The Adams 14 school district must be reorganized, leading to possible dissolution or takeover by neighboring districts, the State Board of Education ruled Tuesday afternoon.
This makes the district north of Denver the first in the state to be required to start a process for reorganization. Adams 14 already was the first district that Colorado ordered to relinquish management to an outside entity, because of persistent low achievement.
The decision was a major change in direction after last month’s hearing, when State Board members expressed some trust in the district and its new leaders and allowed them to flesh out their plan to hire an outside manager to assume only partial authority.
But Tuesday, the three-year turnaround plan presented by Adams 14, which was still not finalized, fell flat for State Board members. Primarily, they said they didn’t see it truly giving any authority to the selected management partner. They were also disappointed that Adams 14 did not bring representatives from the management group to speak directly to the state.
The board voted 4 to 3 in favor of reorganization. Board Chair Angelika Schroeder, a Democrat, joined the three Republican members, Steve Durham, Joyce Rankin, and Debora Scheffel, in support of reorganization. Democratic State Board members Lisa Escárcega, Karla Esser, and Rebecca McClellan voted against reorganization.
The vote also immediately pulls the district’s accreditation. The state board has done that once before but it should not affect students or daily operations, a state website notes and the district’s attorney said.
In addition to beginning that reorganization process, the State Board also voted unanimously to require Adams 14 to continue under full outside management, as described in 2018 orders, but with a new partner, the non-profit TNTP, formerly known as The New Teacher Project. In the new iteration, the state will now allow financial responsibilities to fall under the district’s purview instead of the external manager.
Adams 14 leaders had previously told the state that TNTP might not be interested in full management responsibilities.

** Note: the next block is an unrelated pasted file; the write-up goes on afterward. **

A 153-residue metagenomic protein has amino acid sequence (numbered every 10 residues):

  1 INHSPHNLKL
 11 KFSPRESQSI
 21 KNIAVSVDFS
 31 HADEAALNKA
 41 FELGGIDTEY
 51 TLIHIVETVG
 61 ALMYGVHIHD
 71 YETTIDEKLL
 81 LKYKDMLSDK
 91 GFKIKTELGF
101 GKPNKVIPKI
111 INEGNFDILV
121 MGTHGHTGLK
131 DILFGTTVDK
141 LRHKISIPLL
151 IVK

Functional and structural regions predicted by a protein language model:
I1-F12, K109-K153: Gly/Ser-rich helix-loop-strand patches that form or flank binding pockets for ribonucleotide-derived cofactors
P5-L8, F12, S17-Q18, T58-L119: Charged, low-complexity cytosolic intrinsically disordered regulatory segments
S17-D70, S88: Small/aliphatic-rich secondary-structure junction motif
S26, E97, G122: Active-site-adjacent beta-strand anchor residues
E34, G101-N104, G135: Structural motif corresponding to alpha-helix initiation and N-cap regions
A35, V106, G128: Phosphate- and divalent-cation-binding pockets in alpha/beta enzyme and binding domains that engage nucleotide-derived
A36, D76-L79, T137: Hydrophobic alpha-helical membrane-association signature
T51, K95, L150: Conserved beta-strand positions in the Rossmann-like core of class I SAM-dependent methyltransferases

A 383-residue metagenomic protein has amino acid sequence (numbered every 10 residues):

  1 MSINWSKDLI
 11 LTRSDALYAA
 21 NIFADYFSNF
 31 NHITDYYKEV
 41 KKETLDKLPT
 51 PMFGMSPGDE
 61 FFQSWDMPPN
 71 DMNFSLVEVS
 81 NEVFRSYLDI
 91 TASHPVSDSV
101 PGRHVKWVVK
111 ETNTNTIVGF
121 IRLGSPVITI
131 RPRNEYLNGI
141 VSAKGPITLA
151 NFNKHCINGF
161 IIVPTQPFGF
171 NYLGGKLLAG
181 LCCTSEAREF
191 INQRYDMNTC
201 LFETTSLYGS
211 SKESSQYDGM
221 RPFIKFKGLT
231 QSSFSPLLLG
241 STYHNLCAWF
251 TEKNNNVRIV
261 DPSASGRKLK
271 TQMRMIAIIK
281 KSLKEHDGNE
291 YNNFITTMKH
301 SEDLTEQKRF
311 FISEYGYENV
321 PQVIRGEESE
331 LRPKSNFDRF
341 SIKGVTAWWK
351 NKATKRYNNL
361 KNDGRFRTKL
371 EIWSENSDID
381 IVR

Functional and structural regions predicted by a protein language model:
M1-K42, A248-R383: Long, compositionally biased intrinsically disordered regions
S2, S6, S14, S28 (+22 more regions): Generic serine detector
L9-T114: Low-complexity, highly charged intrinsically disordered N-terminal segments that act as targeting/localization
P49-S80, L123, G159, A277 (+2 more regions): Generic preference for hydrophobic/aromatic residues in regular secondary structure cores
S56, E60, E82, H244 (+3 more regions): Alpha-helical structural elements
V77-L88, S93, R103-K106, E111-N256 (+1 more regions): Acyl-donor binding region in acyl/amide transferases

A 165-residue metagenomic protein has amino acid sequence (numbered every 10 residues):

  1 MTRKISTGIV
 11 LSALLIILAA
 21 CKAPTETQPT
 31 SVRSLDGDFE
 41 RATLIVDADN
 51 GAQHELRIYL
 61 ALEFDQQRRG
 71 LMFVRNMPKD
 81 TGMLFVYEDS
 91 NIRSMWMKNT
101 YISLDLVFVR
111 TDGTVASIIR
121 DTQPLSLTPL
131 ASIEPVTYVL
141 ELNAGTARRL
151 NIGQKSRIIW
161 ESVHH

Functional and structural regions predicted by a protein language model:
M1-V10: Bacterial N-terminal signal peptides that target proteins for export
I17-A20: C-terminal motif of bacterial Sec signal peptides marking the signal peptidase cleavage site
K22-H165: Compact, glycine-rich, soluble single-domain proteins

Reorganization had been recommended by a review panel prior to the state’s hearing. No Colorado school district has gone through reorganization, and the end result for the district could be a number of things.
The process for reorganization is laid out in state law and requires a committee made up of people from Adams 14 and neighboring districts to create a plan to change district boundaries, which could include creating new districts or dissolving existing districts.
Specifically, the State Board requested Mapleton, Adams 12 Five Star Schools, and the 27J district participate. The plan must be approved by a majority of the committee and by the state’s education commissioner.
Creating the plan would take time and could be slowed by legal challenges.
Attorney Joe Salazar, who began representing the district a few months ago, has made clear that the district will challenge any state decision that takes away local district authority or control. As state board members were about to adjourn, Salazar argued with them to allow him to state his objections “for court review.”
He told the state that the district has followed all of the asks from the state, and that “punishing” the district for not having brought representatives from TNTP was “arbitrary and capricious.”
Robert Lundin, a district spokesman, said that district leaders are “disappointed and puzzled,” after the hearing. He said the superintendent was busy in meetings and could not respond to questions.
Lundin said that the district feels the rules were changed on them and that the district’s turnaround plan had as much detail as it could have at this point, without having signed a contract with the partner yet. He said the district is exploring all next steps.
Last month the State Board hearing was packed with community members showing their support for the district and hoping the state wouldn’t close schools or order reorganization. The district had provided busing to parents who wanted to attend, and an interpreter was on hand.
Tuesday’s hearing on the other hand was empty except for three local board members and a handful of other observers.
There was little discussion after the motion for reorganization was presented, and board members who voted against it seemed conflicted. Esser, who represents the area of Adams 14, had said that she would have to “deliberate in my own head.”
“I also have fear that a partial manager would not be allowed to be independent and do what they needed to do without blowback,” Esser said. “This is a very difficult place for this board to be in.”
Rankin said that with the urgency required, she wanted to have seen more substantial changes in the proposed turnaround plan.
“I do think we need something better than what we have,” Rankin said. She particularly singled out a portion of the district’s turnaround plan that calls for hiring new staff members including more interventionists and coordinators for math and English at each school.
“That’s a lot more people to pile on to watch the teachers do what they should know how to do,” Rankin said. “They should be trained in what to do. Adding more people I don’t think is going to be the answer. I don’t think we’re on the right path now.”
Board Chair Schroeder said that unless TNTP “does magic” they would be unlikely to pull the district out of turnaround status.
“I know you’d like us to trust you,” Schroeder said. “You feel very strongly about having control, but it hasn’t served your families — it simply hasn’t served your families well enough.”
Yesenia Robles is a reporter for Chalkbeat Colorado covering K-12 school districts and multilingual education. Contact Yesenia at email@example.com.